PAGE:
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Is Meursault a Tragic hero or a sociopath?

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Is Meursault a sociopath or a tragic hero? In order to asses whether Meursault is a sociopath or a tragic hero, one must first define the traits and characteristics of such types of characters. A tragic hero is usually a noble man who is pursued by his fatal flaw. The tragic hero commits a mistake of which he cannot free himself; entering an unstoppable chain of misfortunate events which is only broken with his death, where order is restored, and the reader should feel pity for the tragic hero and learn something from his death. Whilst a sociopath is a person who lacks the fundamental feelings as remorse, guilt and shame. As well as having shallow emotions; being incapable of loving. Also a sociopath, does not recognize the others feelings and needs, thus acts upon his own free will. Although, it is very hard to classify Meursault in one of these two categories, as the own title of the book, suggests he is an 'outsider' or a 'stranger' different from any kind of person ever seen. Thus one should measure the extent to which Meursault fits each of these two different types of characters. ...read more.


Although, one might point out that a tragic hero acknowledges his mistake, and during his life tries to go against his own fate. Whilst, Meursault does not acknowledge his mistake, as he believes that death is a common factor in life, and thus questions why should he cry after his mother died. Moreover he does not act as a tragic hero trying to go against fate, as he states that she said, "If you go slowly, you risk getting sunstroke. But if you go too fast, you work up a sweat and then catch a chill inside the church." She was right. There was no way out", here the nurse uses a metaphor of the weather to show how Meursault could not defy what was already destined for him. This relates to the myth of Sisyphus, where no matter what you do, in the end you are going to die, which is similar to the question Meursault is doubting; that no matter what ways he chooses, there will be a consequence. Furthermore Meursault's relationship with Marie exemplifies well how Meursault can be considered a sociopath. ...read more.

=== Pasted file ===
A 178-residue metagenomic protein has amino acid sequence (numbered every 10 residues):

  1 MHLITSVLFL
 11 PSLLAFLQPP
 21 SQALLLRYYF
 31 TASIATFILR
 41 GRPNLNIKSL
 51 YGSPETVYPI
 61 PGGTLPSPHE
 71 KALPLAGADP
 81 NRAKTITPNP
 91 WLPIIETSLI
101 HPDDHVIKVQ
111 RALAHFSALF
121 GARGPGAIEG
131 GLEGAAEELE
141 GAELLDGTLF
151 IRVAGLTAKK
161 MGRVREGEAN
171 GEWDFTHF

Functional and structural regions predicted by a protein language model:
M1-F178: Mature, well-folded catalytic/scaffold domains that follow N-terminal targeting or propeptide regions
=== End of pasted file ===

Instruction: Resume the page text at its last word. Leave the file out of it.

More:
Firstly it could be seen that at his death he realizes that what he did was wrong, as he invokes the "crowd [to] greet [him] with cries of hatred". And that after this the audience will feel pathos for Meursault and order is restored, as a common tragic hero. While on the other hand, this ending could be seen as to the indifference he saw everything. Showing that as life is meaningless; he would satisfy the people's desire of killing a person that was different from all the others. This points out his sociopath side, where the only way he cannot be lonely is by having people "greeting him with hatred". Thus, we see that at some times Meursault acts as a tragic hero, whilst at others he appears to be a sociopath. It seems to me, that when we first read the book, it appears that Meursault is a tragic hero that could not fight his destiny; although when we read it more in depth we see that Meursault is not innocent for the things he has done, therefore being more than a sociopath, being a "monster". In conclusion we see that Meursault is neither a tragic hero nor a sociopath, but as Camus defined, he is an "outsider". ?? ?? ?? ?? ...read more.

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